Can the IAG share price rise further in 2021?

The IAG share price has improved in 2021 so far. But is there room for further improvement? Here I take a close look at the company.

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The IAG (LSE: IAG) share price is up over 7% so far in 2021. But during the last 12 months, the stock has increased almost 30%. The coronavirus crisis has really hit airlines hard, but does this rise suggest there is light at the end of the tunnel?

Maybe. But the easing of Covid-19 travel restrictions and the vaccine rollout are just the start of the recovery. But the company has a long way to go to reach its pre-pandemic levels. I don’t think the IAG share price can rise further in 2021. And here’s why.

Challenging times

It’s a challenging time for the FTSE 100 company. Long haul travel is still facing a tough climb. Last month’s interim results revealed that passenger capacity for its second quarter operated at a dismal 21.9% of 2019’s levels. It continued to be hit by Covid-19 government restrictions and quarantine requirements.

I don’t think this going to improve dramatically any time soon. IAG expects passenger capacity for its third quarter to be around 45% of 2019’s volume. This isn’t even half of pre-pandemic levels , which I find somewhat worrying. And even the company is uncertain about this and says that this plan is subject to ongoing review.

The management team is doing everything in its power to survive this difficult period. It has boosted the amount of cargo-only flights to make up for the decline in passenger revenue. So it’s no surprise that this led to record cargo sales for the six-month period.

But the outlook isn’t too rosy. The board is unable to provide profit guidance for 2021. This is due uncertainty over the timing of the lifting of government travel restrictions as well as the continued impact and duration of Covid-19

Debt

IAG isn’t at risk of running out of cash any time soon though. At the end of June it had €10.2bn in liquidity. But this has come at the expense of a soaring debt pile and even deferring its pension payments.

Net debt at the end of its second quarter was €12.1bn compared with €9.8bn in December. Clearly, this has increased by a significant amount. And my concern is that if IAG suffers another year where its fleet of planes remain on the tarmac, then its liabilities could soar even further.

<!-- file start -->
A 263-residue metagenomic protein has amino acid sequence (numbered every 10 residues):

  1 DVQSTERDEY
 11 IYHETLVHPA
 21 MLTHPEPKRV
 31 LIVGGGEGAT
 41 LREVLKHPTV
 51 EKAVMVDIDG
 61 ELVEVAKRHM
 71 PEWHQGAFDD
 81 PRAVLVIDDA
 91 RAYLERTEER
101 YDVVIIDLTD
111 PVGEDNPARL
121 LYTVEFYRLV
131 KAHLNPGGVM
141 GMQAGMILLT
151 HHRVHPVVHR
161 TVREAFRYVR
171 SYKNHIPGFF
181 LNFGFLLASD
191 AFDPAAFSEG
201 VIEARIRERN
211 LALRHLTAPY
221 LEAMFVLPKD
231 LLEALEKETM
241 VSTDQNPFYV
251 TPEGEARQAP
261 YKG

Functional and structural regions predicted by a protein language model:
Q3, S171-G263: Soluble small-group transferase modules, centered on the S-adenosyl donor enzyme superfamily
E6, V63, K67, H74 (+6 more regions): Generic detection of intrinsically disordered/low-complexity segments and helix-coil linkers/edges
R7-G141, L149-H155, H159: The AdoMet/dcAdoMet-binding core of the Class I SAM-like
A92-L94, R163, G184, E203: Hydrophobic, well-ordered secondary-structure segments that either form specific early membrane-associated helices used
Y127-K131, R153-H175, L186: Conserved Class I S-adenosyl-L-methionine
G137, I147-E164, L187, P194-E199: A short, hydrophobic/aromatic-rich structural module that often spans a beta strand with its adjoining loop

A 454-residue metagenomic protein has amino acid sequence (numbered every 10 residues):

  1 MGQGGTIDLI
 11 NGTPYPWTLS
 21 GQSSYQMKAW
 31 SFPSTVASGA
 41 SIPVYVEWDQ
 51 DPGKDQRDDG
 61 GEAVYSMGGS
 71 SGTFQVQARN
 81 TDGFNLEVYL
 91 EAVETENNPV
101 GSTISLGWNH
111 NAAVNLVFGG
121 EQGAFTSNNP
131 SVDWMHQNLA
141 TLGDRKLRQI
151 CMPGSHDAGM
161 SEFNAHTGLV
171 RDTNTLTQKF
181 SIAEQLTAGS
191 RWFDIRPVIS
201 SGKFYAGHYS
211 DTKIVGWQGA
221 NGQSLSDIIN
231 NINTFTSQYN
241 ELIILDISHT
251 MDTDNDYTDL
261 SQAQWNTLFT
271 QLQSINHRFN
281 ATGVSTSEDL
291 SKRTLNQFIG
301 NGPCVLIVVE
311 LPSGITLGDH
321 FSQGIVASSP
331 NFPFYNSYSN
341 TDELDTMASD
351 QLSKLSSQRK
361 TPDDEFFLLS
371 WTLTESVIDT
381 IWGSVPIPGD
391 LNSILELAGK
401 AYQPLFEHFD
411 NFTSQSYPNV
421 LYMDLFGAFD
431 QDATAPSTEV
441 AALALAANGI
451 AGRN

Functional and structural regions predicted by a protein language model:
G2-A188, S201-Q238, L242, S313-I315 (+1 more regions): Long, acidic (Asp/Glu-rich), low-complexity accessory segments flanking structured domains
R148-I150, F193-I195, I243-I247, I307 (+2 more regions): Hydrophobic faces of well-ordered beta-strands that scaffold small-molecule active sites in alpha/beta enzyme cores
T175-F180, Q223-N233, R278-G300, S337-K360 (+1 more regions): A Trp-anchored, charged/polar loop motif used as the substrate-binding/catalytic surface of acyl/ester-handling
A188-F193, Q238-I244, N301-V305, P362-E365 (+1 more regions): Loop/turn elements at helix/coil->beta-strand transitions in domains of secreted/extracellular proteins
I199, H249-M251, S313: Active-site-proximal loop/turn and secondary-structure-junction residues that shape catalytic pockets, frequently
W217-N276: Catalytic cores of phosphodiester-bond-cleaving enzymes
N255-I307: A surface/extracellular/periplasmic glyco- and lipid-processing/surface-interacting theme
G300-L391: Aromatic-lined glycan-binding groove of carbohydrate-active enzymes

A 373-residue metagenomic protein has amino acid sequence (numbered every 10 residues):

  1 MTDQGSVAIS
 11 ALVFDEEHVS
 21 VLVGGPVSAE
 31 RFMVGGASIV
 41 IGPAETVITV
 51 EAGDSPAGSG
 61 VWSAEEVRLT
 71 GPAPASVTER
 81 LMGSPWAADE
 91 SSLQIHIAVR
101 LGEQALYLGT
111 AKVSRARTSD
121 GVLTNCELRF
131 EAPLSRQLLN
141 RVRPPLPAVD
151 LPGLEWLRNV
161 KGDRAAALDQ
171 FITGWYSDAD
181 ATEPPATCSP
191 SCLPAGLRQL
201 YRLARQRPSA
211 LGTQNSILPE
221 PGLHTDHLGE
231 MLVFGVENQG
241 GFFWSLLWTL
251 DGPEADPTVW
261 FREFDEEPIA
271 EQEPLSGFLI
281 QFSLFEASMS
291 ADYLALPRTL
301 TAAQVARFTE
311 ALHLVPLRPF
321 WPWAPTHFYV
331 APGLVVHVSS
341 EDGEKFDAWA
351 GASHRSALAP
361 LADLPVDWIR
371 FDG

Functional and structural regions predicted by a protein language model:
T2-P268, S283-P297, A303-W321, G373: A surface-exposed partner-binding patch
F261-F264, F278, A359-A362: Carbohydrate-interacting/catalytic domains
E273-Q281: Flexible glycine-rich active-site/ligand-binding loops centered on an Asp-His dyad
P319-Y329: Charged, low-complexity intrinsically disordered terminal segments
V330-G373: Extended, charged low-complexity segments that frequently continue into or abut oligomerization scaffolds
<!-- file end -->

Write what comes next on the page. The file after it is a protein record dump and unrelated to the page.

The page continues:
This could mean that the debt position may place a burden on future growth. Especially with chunky interest payments. And I reckon this could place pressure on the IAG share price going forwards.

Bright side

The increase in the share price is likely to depend on the recovery of British Airways. It’s worth noting that this is a strong brand with a lot of history. Pent-up demand to travel especially for long-haul trips is likely to be high. Once the Covid-19 travel restrictions fully ease, British Airways could see a pick-up in sales.

Should I buy?

But I’ll only be monitoring the IAG share price for now. I think there are too many unknowns that could impact the stock. As I said, a recovery in the shares is dependent on the performance of long-haul travel and the key unit, British Airways. Another catalyst is likely to be the reopening of transatlantic flights. So I’ll be watching closely rather than buying.

Should you invest, the value of your investment may rise or fall and your capital is at risk. Before investing, your individual circumstances should be considered so you should consider taking independent financial advice.

Nadia Yaqub has no position in any of the shares mentioned. The Motley Fool UK has no position in any of the shares mentioned. Views expressed on the companies mentioned in this article are those of the writer and therefore may differ from the official recommendations we make in our subscription services such as Share Advisor, Hidden Winners and Pro. Here at The Motley Fool we believe that considering a diverse range of insights makes us better investors.

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